Well, perhaps nit-picking, but it would be more accurate to say that ConfD’s transaction engine grabs the transaction lock for the data store, and issues trans_lock() callbacks towards all configuration data providers - CDB and others (if any). CDB, which is an internal data provider, will in turn take a read lock on the CDB configuration data when trans_lock() is invoked,

Yes, this statement is not correct - it should probably say “no write callbacks” rather than just “no callbacks”. Read callbacks may certainly be invoked, both for this transaction (e.g. for validation) and for other transactions, and both for configuration and operational data. As an aside, the entire chapter is (as the name suggested) directed at implementors of external data providers for configuration data - if only CDB is used to store configuration data, you don’t really need to dig into the details.

This is already the case - and furthermore read access from other transactions is not prohibited even after the transaction with the transaction lock enters the WRITE state, since such access does not take a read lock.

Yes.

Dear Per,

Thank you for your answer.

I’m indeed looking at the ConfD-6.6, sorry about that. I’ll move to a more recent user guide for future posts but please allow me still to refer to it in this post.

Regarding my comment about a read-lock that would be taken when the transaction is in READ state I made this assumption by myself based on the comment in section 28.2.5 namely:

“CDB has its own internal locks on the database. The running and startup datastore each has a single write and multiple read locks. It is not possible to grab the write-lock on a datastore while there are active readlocks on it. The locks in CDB exists to make sure that a reader always gets a consistent view of the data (in particular it becomes very confusing if another user is able to delete configuration nodes in between calls to get_next() on YANG list entries).”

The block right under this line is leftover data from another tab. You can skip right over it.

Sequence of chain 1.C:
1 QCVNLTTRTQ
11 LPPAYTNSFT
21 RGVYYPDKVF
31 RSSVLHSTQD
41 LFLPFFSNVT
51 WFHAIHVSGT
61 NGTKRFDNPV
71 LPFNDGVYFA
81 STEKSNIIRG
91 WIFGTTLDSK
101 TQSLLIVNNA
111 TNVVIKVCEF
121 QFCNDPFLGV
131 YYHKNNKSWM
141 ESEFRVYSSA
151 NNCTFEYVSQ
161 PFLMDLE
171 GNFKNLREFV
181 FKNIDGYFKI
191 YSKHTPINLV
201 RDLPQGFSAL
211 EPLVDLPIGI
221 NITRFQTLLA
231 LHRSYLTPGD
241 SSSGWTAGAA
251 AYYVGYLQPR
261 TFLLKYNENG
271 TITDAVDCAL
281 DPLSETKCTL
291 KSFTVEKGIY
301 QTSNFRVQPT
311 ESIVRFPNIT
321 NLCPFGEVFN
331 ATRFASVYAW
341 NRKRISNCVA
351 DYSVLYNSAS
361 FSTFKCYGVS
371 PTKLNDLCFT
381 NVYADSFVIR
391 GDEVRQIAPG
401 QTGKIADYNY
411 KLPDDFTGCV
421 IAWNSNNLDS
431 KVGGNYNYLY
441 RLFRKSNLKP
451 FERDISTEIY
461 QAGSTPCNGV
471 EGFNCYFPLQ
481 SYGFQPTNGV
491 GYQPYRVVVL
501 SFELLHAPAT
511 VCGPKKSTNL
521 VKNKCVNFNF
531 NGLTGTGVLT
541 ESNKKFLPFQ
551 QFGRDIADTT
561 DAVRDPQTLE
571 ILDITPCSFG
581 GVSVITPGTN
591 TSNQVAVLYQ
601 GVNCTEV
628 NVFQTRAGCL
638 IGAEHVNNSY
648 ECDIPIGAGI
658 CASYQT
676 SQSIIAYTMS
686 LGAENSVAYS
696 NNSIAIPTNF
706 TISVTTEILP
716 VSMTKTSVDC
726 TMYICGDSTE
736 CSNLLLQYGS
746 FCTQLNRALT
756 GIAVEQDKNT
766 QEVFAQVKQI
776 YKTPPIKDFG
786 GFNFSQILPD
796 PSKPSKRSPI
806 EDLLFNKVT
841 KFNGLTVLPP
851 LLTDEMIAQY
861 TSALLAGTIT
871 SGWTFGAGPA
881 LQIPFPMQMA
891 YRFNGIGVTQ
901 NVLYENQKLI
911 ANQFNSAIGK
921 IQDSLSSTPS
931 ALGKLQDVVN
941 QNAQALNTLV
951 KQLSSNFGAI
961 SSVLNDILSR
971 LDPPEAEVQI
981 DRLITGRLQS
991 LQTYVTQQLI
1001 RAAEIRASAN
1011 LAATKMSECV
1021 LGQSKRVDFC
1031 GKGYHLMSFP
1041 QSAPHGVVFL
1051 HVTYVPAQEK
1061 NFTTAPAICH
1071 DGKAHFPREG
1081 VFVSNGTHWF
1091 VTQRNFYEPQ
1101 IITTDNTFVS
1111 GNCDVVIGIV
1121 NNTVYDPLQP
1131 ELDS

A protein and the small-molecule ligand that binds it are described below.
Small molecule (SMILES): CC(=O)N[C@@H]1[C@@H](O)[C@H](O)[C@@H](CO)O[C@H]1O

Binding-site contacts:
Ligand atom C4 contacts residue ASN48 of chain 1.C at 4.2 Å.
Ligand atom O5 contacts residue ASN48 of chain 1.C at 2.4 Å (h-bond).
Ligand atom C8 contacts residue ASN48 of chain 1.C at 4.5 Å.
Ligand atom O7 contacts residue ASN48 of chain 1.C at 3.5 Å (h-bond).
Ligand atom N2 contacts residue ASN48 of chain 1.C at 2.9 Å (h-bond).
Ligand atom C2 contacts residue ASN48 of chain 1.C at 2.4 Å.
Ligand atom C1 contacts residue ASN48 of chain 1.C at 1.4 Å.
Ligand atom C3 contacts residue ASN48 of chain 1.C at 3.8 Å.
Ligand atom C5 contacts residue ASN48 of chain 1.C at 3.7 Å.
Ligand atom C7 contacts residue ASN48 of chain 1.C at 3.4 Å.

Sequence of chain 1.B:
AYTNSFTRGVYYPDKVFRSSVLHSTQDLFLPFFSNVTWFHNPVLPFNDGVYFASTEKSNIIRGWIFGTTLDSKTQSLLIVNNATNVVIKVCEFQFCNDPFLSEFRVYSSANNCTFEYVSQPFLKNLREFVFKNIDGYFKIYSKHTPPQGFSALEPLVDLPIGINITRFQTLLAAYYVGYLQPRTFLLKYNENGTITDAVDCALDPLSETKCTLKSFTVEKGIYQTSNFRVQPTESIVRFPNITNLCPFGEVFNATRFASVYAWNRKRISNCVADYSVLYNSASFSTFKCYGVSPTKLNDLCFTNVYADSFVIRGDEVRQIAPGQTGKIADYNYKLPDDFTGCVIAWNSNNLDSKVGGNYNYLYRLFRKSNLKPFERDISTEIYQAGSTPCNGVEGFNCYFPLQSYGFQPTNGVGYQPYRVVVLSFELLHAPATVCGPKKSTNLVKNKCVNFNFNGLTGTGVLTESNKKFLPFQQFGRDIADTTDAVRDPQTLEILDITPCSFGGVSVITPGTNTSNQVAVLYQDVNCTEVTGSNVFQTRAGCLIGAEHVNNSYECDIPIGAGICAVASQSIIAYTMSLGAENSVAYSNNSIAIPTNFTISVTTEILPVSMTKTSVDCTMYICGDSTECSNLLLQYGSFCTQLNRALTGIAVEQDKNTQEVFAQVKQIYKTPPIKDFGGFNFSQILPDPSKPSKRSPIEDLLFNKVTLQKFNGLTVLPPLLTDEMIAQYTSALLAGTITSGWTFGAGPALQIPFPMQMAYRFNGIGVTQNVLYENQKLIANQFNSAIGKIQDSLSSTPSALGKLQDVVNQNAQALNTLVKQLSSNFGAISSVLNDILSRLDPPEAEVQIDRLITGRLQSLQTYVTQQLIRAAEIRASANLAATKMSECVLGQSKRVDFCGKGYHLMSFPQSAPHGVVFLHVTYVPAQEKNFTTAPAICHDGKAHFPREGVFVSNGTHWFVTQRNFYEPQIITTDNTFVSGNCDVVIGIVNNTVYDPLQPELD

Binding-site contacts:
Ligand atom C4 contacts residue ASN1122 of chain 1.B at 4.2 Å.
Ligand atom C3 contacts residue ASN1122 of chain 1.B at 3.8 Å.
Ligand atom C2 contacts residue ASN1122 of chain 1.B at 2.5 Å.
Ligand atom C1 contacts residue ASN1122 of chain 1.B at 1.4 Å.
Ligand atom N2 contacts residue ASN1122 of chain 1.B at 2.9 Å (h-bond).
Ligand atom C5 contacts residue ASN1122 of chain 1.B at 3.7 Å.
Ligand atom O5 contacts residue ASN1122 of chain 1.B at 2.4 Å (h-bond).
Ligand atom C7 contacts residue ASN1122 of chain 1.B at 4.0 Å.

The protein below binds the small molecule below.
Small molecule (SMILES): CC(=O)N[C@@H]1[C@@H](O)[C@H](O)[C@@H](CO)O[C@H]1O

I understand that to access the CDB, the core engine uses the Database plugin (also called data provider API right?) API and not the Managed Object API. I also understand that the core engine does not issue a cdb_start_session() (this function is for southbound daemons) but I was assuming that it would call an equivalent function for northbound access that would take a read-lock (at least between get_elem() and all the get_next() that follows), I see now that is not the case. But when reading into the database with get_elem(), get_next() (those callbacks are used in Database plugin API (section 7.6) and stated in the section 28.2.5 as shown hereabove) those functions must issue a read-lock in the database when fetching the data otherwise there could be a race condition if a transaction is writing in the same time. Is that correct? Between two calls (between get_elem() and get_next() for instance) there is no guarantee that the database has not been modified because there is no read-lock maintained between these calls. Is-that correct? If that is correct, the implementation that you show in section 7.6 and 7.7 does not provide any protection against racing condition (add_server could be executed in the prepare callback while a get_next is called). Is-that correct?

The conclusion is that the read-lock mechanism in the database (CDB) is provided only for southbound access (when starting a session) but not for core engine access through the Database Plugin API. Is-that correct? And then in that case, a global lock is the only way for a northbound agent to fetch the data in transactional way if several get_elem(),get_next() are involved.

Thanks a lot for your help.

Best,
Christopher.

Perhaps not entirely clear in this sentence, but from the section as a whole it should be clear that “a reader” refers to a user of the CDB/MO API. The mention of get_next is a bit confusing since that exact function doesn’t exist in the CDB API, but the typical use of an integer [index] to traverse a list has the same effect.

Yes.

I’m not quite sure what you’re asking here, but there is no “read-lock” as such taken by those functions, however access to the actual CDB storage (in RAM) is effectively serialized.

I believe the answer is “yes” to all your remaining “Is that correct?” questions.

The claim that a global lock is required when reading from NB could perhaps be modified a bit - it is true that it is needed to absolutely guarantee that what is read is a consistent snapshot under all possible circumstances, but in practice this may not be an issue, since the configuration typically isn’t updated randomly from a number of different clients. In particular automation and orchestration becomes very problematic otherwise, since the management system keeps getting “out of sync” with the devices.